By John M. de Castro, Ph.D.
“For patients at risk of metabolic syndrome and type 2 diabetes, the Chinese exercises Tai Chi and Qigong may improve clinical parameters associated with the conditions.” – Charles Bankhead
Metabolic Syndrome is a major risk factor for cardiovascular disease and diabetes. It generally results from overweight and abdominal obesity and includes high blood pressure, insulin resistance and elevation of plasma cholesterol and triglycerides. It is highly associated with obesity and type-2 diabetes. Metabolic Syndrome incidence has been rising rapidly and it currently affects 34% of U.S. adults. The simplest treatment is simply exercise and weight loss. Also, mindfulness techniques have been shown to be effective in treating Metabolic Syndrome.
Obviously, there is a need for effective treatments to prevent or treat obesity and metabolic syndrome. But, despite copious research and a myriad of dietary and exercise programs, there still is no safe and effective treatment. Qigong practice is both an exercise and a mindfulness practice. It has been found to be effective for an array of physical and psychological issues. It appears to strengthen the immune system, reduce inflammation, and improve cardiovascular function. So, with indications of so many benefits it makes sense to step back and review the research and summarize what is known about the effects of Qigong training on metabolic syndrome.
In today’s Research News article “Wuqinxi Qigong as an Alternative Exercise for Improving Risk Factors Associated with Metabolic Syndrome: A Meta-Analysis of Randomized Controlled Trials.” (See summary below or view the full text of the study at: https://www.ncbi.nlm.nih.gov/pmc/articles/PMC6517947/), Zou and colleagues review, summarize, and perform a meta-analysis on the published randomized controlled trials investigating the effectiveness of Qigong practice for the treatment of metabolic syndrome. They identified 9 published research studies that included a total of 628 participants.
They report that the published research found that Qigong practice produced significant reductions in systolic and diastolic blood pressure, total plasma triglycerides and cholesterol, including reductions in low density lipoproteins (LDL Cholesterol) and high density lipoproteins (HDL Cholesterol). In addition, they found that the longer the duration of practice the greater the decreases in diastolic blood pressure, total plasma triglycerides and cholesterol, and low density lipoproteins (LDL Cholesterol).
The findings are exciting as they suggest that Qigong practice is a safe and effective treatment for the symptoms of metabolic syndrome and the longer the practice continues the greater the benefits. Qigong is a gentle and safe mindfulness practice. It is appropriate for all ages including the elderly and for individuals with illnesses that limit their activities or range of motion. It is inexpensive to administer, can be performed in parks or alone, at home or in a facility, and can be quickly learned. In addition, it can be practiced in social groups. This can make it fun, improving the likelihood of long-term engagement in the practice. So, Qigong practice would appear to be an excellent gentle practice to treat the symptoms of metabolic syndrome.
So, improve metabolic syndrome with Qigong.
“Qigong exercise has shown promising results in clinical experience and in randomized, controlled pilot studies for affecting aspects of T2DM including positive associations between participation in Qigong and blood glucose, triglycerides, total cholesterol, weight, BMI and insulin resistance.” – Guan-Cheng Sun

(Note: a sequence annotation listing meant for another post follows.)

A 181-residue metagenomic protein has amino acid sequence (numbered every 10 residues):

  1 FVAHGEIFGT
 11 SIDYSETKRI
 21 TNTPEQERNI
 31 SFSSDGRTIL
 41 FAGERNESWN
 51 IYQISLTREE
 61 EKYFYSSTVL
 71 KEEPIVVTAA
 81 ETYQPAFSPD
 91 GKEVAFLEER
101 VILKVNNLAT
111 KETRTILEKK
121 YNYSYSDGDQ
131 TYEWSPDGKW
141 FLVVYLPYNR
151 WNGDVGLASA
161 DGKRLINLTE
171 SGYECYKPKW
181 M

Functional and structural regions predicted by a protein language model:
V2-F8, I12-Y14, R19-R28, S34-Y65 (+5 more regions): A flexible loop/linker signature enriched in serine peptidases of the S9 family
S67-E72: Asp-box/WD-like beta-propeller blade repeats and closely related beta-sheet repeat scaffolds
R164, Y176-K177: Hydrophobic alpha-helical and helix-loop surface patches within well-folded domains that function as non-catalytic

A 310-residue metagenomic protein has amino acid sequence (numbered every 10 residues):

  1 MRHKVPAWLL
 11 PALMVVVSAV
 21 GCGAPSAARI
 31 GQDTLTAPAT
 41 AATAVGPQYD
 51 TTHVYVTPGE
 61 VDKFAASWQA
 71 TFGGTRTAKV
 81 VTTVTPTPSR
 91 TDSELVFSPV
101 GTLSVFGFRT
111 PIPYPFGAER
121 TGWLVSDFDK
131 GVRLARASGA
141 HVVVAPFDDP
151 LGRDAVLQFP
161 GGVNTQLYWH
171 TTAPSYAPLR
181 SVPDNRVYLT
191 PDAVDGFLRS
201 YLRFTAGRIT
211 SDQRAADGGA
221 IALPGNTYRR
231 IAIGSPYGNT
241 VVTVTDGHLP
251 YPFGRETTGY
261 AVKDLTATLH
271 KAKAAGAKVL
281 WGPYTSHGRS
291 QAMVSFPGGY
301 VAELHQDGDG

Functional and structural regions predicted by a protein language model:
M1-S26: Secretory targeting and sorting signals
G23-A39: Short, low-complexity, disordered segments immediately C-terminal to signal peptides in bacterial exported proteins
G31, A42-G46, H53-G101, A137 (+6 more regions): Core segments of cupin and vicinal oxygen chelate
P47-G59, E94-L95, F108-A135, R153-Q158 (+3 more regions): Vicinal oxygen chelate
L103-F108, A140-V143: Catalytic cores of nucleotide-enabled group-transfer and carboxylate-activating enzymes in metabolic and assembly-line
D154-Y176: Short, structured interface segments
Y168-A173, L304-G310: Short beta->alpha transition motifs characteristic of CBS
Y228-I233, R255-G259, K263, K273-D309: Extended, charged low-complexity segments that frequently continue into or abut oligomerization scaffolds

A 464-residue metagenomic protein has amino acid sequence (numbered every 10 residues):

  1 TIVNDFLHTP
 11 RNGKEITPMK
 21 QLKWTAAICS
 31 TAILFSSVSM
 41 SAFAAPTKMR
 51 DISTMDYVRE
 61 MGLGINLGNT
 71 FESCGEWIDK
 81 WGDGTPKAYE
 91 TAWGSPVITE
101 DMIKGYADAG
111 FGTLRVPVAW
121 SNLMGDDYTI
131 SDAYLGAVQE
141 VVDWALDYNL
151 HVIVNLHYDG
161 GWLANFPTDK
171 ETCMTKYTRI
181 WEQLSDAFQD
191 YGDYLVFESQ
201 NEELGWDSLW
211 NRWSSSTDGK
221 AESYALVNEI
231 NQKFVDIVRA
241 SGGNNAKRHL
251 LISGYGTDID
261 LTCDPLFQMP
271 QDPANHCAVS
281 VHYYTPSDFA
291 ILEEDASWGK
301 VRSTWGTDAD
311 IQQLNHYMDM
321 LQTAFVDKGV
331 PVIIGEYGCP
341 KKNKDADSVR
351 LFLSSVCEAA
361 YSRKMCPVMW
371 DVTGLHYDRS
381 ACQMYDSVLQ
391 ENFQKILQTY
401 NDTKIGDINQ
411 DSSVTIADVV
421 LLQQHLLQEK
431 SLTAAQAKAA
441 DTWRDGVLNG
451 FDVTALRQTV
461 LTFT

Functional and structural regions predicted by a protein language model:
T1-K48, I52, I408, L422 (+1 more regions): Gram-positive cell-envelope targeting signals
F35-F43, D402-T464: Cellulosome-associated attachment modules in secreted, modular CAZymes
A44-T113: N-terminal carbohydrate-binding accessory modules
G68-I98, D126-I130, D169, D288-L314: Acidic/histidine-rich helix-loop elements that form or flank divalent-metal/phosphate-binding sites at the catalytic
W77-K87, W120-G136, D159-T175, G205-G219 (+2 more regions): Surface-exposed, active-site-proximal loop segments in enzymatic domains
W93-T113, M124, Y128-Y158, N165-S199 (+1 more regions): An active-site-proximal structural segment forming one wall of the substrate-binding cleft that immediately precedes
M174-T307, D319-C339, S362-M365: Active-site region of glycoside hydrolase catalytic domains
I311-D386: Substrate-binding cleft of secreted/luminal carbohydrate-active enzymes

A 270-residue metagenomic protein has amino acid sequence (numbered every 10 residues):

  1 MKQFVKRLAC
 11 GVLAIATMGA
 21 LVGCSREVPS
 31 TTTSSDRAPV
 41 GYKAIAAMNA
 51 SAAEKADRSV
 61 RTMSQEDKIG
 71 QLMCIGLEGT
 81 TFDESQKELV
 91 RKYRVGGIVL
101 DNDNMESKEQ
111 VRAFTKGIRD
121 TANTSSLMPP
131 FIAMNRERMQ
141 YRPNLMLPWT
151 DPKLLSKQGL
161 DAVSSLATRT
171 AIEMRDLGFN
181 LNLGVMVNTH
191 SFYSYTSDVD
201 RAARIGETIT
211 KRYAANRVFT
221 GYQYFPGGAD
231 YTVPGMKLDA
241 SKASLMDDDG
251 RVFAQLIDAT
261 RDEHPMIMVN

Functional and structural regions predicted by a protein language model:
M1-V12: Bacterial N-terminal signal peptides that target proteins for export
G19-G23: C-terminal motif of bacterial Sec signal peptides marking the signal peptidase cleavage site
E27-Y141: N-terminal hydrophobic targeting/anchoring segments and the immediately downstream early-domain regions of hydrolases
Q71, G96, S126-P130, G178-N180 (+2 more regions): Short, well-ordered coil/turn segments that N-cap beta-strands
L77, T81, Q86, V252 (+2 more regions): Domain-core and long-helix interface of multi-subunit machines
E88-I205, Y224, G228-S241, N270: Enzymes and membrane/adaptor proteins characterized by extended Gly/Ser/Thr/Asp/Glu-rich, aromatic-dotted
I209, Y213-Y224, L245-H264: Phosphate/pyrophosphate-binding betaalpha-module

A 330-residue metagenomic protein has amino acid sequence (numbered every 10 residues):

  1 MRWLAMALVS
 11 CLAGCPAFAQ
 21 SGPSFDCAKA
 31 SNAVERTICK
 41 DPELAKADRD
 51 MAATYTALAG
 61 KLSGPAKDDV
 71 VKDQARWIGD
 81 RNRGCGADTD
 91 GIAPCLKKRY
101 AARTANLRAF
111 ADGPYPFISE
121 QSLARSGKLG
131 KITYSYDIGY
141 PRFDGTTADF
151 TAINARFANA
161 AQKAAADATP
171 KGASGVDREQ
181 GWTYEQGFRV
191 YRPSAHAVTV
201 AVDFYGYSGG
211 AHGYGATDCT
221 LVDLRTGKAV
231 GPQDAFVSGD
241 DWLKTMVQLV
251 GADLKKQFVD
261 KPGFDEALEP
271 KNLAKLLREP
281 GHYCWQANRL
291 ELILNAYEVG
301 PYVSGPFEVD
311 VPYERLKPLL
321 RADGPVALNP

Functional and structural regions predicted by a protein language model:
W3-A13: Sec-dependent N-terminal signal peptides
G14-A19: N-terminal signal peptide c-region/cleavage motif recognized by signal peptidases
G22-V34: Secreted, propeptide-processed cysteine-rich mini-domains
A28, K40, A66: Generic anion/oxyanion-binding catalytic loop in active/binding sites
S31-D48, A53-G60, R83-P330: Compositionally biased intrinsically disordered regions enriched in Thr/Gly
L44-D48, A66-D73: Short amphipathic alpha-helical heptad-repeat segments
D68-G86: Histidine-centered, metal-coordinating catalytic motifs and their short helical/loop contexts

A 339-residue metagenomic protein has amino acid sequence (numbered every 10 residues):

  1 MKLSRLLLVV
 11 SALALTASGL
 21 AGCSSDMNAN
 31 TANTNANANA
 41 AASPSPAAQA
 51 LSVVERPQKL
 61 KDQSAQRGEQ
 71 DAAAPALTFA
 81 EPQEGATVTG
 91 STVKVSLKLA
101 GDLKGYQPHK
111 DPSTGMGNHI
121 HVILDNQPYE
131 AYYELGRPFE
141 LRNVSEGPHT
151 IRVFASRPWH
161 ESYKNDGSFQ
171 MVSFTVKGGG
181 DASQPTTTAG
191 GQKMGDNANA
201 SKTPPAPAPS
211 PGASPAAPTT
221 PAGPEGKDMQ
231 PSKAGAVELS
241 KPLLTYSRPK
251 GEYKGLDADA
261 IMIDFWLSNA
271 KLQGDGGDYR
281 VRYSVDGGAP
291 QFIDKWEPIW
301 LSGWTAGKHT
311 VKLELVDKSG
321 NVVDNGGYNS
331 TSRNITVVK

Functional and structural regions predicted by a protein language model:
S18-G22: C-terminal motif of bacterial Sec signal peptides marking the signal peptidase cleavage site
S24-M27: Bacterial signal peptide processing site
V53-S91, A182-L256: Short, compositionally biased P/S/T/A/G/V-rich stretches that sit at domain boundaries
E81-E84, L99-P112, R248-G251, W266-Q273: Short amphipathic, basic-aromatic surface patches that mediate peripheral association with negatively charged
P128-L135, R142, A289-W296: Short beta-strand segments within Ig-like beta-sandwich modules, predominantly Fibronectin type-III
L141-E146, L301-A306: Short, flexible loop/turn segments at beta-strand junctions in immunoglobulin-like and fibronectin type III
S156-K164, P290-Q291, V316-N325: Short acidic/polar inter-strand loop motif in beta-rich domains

CMCS – Center for Mindfulness and Contemplative Studies
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Zou, L., Zhang, Y., Sasaki, J. E., Yeung, A. S., Yang, L., Loprinzi, P. D., … Mai, Y. (2019). Wuqinxi Qigong as an Alternative Exercise for Improving Risk Factors Associated with Metabolic Syndrome: A Meta-Analysis of Randomized Controlled Trials. International journal of environmental research and public health, 16(8), 1396. doi:10.3390/ijerph16081396
Background: The improvement of living standards has led to increases in the prevalence of hypokinetic diseases. In particular, multifactorial complex diseases, such as metabolic syndrome, are becoming more prevalent. Currently, developing effective methods to combat or prevent metabolic syndrome is of critical public health importance. Thus, we conducted a systematic review to evaluate the existing literature regarding the effects of Wuqinxi exercise on reducing risk factors related to metabolic syndrome. Methods:Both English- and Chinese-language databases were searched for randomized controlled trials investigating the effects of Wuqinxi on these outcomes. Meanwhile, we extracted usable data for computing pooled effect size estimates, along with the random-effects model. Results: The synthesized results showed positive effects of Wuqinxi exercise on systolic blood pressure (SBP, SMD = 0.62, 95% CI 0.38 to 0.85, p< 0.001, I2 = 24.06%), diastolic blood pressure (DBP, SMD = 0.62, 95% CI 0.22 to 1.00, p < 0.001, I2 = 61.28%), total plasma cholesterol (TC, SMD = 0.88, 95% CI 0.41 to 1.36, p < 0.001, I2 = 78.71%), triglyceride (TG, SMD = 0.87, 95% CI 0.49 to 1.24, p < 0.001, I2 = 67.22%), low-density lipoprotein cholesterol (LDL-C, SMD = 1.24, 95% CI 0.76 to 1.72, p < 0.001, I2 = 78.27%), and high-density lipoprotein cholesterol (HDL, SMD = 0.95, 95% CI 0.43 to 1.46, p < 0.001, I2 = 82.27%). In addition, regression results showed that longer-duration Wuqinxi intervention significantly improved DBP (β = 0.00016, Q = 5.72, df = 1, p = 0.02), TC (β = −0.00010, Q = 9.03, df = 1, p = 0.01), TG (β = 0.00012, Q = 6.23, df = 1, p = 0.01), and LDL (β = 0.00011, Q = 5.52, df = 1, p = 0.02). Conclusions: Wuqinxi may be an effective intervention to alleviate the cardiovascular disease risk factors of metabolic syndrome.